Overall, Sweaterweather is a charming look into what goes into Sara Varon's work.  There are ice-cream-eating dinosaurs, cats that long to fly, and many more stories that will bring a smile to your face as you read through.  Some are more informative, like a comic on bee-keeping, while others are clever, such as a comic that has one scene per letter of the alphabet.  While this book is aimed more towards older fans of Varon, newer fans will still be able to get a taste of her storytelling abilities.

Monday, February 1, 2016

Review: Symptoms of Being Human by Jeff Garvin

Title: Symptoms of Being Human
Author: Jeff Garvin
Publisher: Balzer + Bray
Age Group: Young Adult
Category: Contemporary/LGBT
Release date: February 2nd, 2016
Pages: 352 (ARC)
Rating: 4.5 out of 5
Source: Publisher
Goodreads | Amazon Author

The first thing you’re going to want to know about me is: Am I a boy, or am I a girl? 

Riley Cavanaugh is many things: Punk rock. Snarky. Rebellious. And gender fluid. Some days Riley identifies as a boy, and others as a girl. The thing is . . . Riley isn’t exactly out yet. And between starting a new school and having a congressman father running for reelection in uber-conservative Orange County, the pressure—media and otherwise—is building up in Riley’s so-called “normal” life. 

On the advice of a therapist, Riley starts an anonymous blog to vent those pent-up feelings and tell the truth of what it’s REALLY like to be a gender-fluid teenager. But just as Riley’s starting to settle in at school—even developing feelings for a mysterious outcast—the blog goes viral, and an unnamed commenter discovers Riley’s real identity, threatening exposure. Riley must make a choice: walk away from what the blog has created—a lifeline, new friends, a cause to believe in—or stand up, come out, and risk everything.

Symptoms of Being Human is the first book I've come across with a gender fluid main character, so I knew that it was one I needed to pick up.  While the LGBT community is becoming stronger and gaining privileges and support they've never had before, many people still don't know the term "gender fluid".  I've mentioned this book to several friends as I read it, and the main question was "what does that mean?".  Many people now understand the differences between gay and straight, or transgender and cisgender, but what about when you identify as both male and female, depending on the day?  Riley will bring readers into the day-to-day life a gender fluid teen to show the struggle of finding your true identity.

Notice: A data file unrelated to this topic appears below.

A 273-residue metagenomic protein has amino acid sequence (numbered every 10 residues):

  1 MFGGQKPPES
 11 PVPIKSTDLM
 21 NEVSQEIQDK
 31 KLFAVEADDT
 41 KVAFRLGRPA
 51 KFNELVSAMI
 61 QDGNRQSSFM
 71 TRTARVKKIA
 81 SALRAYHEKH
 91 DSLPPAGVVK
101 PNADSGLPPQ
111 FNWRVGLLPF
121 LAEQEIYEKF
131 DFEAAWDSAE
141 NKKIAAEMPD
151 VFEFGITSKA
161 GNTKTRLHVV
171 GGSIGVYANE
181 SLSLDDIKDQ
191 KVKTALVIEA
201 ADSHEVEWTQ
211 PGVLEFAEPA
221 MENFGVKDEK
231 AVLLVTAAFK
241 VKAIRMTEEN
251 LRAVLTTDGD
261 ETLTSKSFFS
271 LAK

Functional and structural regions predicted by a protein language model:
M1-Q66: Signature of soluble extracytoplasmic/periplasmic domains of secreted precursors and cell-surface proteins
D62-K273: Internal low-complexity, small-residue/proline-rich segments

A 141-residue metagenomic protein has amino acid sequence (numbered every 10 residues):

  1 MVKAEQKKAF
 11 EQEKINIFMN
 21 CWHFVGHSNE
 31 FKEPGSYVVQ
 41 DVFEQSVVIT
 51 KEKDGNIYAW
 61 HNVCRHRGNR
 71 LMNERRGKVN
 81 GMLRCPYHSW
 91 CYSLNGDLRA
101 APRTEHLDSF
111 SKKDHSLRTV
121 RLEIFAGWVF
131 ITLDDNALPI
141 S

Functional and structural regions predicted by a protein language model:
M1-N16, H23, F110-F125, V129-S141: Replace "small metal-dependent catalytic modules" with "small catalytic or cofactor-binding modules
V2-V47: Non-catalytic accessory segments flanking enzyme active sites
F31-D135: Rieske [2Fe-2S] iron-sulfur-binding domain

Riley changes schools in hopes that public school will be more understanding, but it's still intimidating being "the new kid", especially when everyone looks at you with the question "boy or girl?" in their eyes.  After a break-down that lead to the discovery of what it meant to be gender-fluid, Riley is encouraged to start a blog in order to interact with other teenagers looking for help.  Surprisingly, the blog gains thousands of followers and Riley's anonymous persona- Alix- becomes internet-famous.

The author did a great job in making this story about the person that Riley is, not what gender they were born as.  Some may not get that while reading and could miss the message presented here.  I know that I tried to figure it out at first, myself.  As people, we tend to put things- even other people- into categories without realizing.  Riley does this several times throughout the story, finding out how easy it is to judge before you really get to know someone for who they are.  That being said, the relationships in this story were exactly as I hoped they'd be.  Bec and Solo are the first to accept Riley at school, and they make it clear from the start that they're willing to be there when no one else is.  Riley's parent's are very loving and accepting as well, although they may not understand everything that Riley is going through.

Symptoms of Being Human is very honest and informative.  I think that it will be a great book for many teens to read in order to open up their minds to those around them.  While it's about self discovery and acceptance, it's also about the impact- both positive and negative-that others have on us.  Riley is one of the most important characters I've read about in a while, and I know that I'll want to keep sharing this story with others for years to come.